Gaming – a cure for isolation and loneliness

Can gaming be a cure for social isolation? It’s not about escaping reality, it’s about escaping reality together.

When video games burst onto the scene in the early 80s adults across the country said that they would rot our brains. As the years passed, they said video games would rob us of our ambition, our social skills and would lead to violence.

Instead, in the last 40 years, video games have exceeded all our expectations in ways in which we couldn’t possibly have ever imagined. Today, gaming has integrated into our lives and provided those with a controller in their hands countless hours of cinematic storytelling that rivals many major blockbuster. They’ve opened up our hearts and imagination to pulse pumping fantasy worlds and in many ways, more importantly, gaming has connected players all across the world both in communication and also in adventure.


“Video games have evolved and changed with the times in such a significant way that they’ve become a major social network for people with a common hobby.”


Modern video games have come along way since the two-player experience of Pong in some arcade somewhere. Nowadays, you can sit on the couch in the privacy of your own home, log in, put a head set on and be connected with gamers from all over the world. As gamers have evolved, so has the gaming experience. A game is no longer simply one player battling another (although, there still is plenty of that!). A player can now log in and become a part of a team. Not only can they play together, they can also chat via their headsets and message via their controllers. Video games have evolved and changed with the times in such a significant way that they’ve become a major social network for people with a common hobby.

What the gaming industry didn’t anticipate all those years ago, was that their products would help the growing social and mental health issues of social isolation and loneliness.

So, what is Social Isolation? Let’s take a little bit of a closer look. Social isolation is something that is objective. This allows researchers to define and identify it, by looking at the nature and size of a person’s social network.

Social isolation refers to conditions that result in physical isolation:

  • Geographic isolation
  • Lack of mobility (due to disability or illness)
  • Legal or financial barriers to driving
  • Language barrier
  • Irregular work hours
  • Difficulty in communicating (physical or mental conditions)
  • Lack phone or internet access[1].

Social isolation can be pretty sad and can lead to all kinds of other mental health issues such as anxiety, depression and loneliness.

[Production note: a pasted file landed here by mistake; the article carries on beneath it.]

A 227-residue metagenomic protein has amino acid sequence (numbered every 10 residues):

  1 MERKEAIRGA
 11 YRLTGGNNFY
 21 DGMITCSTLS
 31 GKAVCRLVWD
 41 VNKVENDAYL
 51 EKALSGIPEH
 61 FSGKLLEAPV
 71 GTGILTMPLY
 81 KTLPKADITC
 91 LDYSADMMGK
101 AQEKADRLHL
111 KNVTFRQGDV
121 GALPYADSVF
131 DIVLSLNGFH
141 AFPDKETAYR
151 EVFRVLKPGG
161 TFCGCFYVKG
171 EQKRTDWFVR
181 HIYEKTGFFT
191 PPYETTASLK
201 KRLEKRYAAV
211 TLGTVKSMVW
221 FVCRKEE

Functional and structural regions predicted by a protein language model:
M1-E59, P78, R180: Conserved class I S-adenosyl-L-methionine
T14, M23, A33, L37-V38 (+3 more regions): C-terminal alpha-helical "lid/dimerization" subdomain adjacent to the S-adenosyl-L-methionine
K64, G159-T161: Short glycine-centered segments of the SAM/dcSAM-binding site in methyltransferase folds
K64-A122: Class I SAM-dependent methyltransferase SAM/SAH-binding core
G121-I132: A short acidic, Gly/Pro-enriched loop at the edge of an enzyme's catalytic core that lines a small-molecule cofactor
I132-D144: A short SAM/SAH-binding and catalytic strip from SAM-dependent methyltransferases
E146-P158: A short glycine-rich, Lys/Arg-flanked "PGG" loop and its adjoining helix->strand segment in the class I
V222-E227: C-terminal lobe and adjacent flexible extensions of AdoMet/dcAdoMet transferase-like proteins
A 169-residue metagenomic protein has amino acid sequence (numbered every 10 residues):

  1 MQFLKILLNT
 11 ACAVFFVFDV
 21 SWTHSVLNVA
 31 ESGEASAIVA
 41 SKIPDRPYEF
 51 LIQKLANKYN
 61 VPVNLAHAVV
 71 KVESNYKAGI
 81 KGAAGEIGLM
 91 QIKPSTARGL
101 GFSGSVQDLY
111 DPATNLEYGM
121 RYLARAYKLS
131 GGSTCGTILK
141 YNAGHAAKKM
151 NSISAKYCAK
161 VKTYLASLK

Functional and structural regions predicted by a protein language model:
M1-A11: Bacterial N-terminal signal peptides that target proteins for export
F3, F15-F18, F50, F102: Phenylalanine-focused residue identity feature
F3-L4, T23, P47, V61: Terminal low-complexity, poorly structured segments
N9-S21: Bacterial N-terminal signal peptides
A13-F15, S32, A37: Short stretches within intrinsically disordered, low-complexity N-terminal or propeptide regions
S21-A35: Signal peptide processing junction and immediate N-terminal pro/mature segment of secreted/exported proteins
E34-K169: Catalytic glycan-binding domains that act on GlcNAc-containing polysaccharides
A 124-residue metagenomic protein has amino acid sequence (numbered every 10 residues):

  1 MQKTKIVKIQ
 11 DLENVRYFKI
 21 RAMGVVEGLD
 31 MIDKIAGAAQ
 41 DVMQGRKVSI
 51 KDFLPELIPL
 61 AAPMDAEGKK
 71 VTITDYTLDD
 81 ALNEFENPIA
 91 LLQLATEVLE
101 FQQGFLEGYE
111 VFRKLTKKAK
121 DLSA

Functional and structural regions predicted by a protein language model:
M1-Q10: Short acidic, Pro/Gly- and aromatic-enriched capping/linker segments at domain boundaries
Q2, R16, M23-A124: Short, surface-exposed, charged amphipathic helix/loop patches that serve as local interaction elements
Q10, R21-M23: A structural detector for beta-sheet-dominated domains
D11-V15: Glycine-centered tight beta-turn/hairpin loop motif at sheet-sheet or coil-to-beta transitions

This is because as people, we have three psychological needs:

  • Autonomy is about feeling you have choices, can act in accordance with your values, and pursue meaningful goals.
  • Competence is about feeling effective and capable of overcoming problems.
  • Relatedness is about feeling connected to others[2].

If we start denying ourselves any of those needs, either willingly or unwillingly, we’re at risk of developing further mental health issues.

So, getting back to video games. In times when social isolation is more and more prominent in our society for a number of reasons, it’s important that we stay connected. Even if that connectedness is via exploring foreign planets with your gang in Destiny, racing your buddies in Need for Speed or capturing the flag in the pulse-pumping Call of Duty series.

In a recent press release, Activision Blizzard CEO Bobby Kotick was quoted as saying, “It’s never been more critical to ensure people stay safely connected to one another. Games are the perfect platform because they connect people through the lens of joy, purpose and meaning.”

Gaming has the potential to meet those three psychological needs. Games such as Grand Theft Auto and Red Dead Redemption where players can roam a massive open world can provide you with autonomy and choice. Then, with the common nature of completing tasks and passing missions, fulfill that need of competence which we desire. The need for relatedness and connection can be fulfilled by playing with friends online, and chatting through your headsets.

When it comes to video games, choice is in abundance. You’ve got open world games like Red Dead Redemption and Grand Theft Auto where the player can roam a massive open world and play the game any which way they want. There are sporting games like FIFA, Basketball and Football that simulate regular sporting seasons. Then there’s adventure games full of history and exploration such as The Nathan Drake series and Assassin’s Creed. There’s horror, crime, science fiction and strategy. In short, there’s something for everyone.

All you need to do is sit back, login and hang with your friends. It’s not about just escaping reality, it’s about escaping reality together.


If you or someone you know is struggling with loneliness or social isolation and want to speak to a professional counsellor, SuicideLine Victoria is available 24/7.

Call us on 1300 651 251

If it is an emergency, call 000.



[1] https ://

[2] https ://

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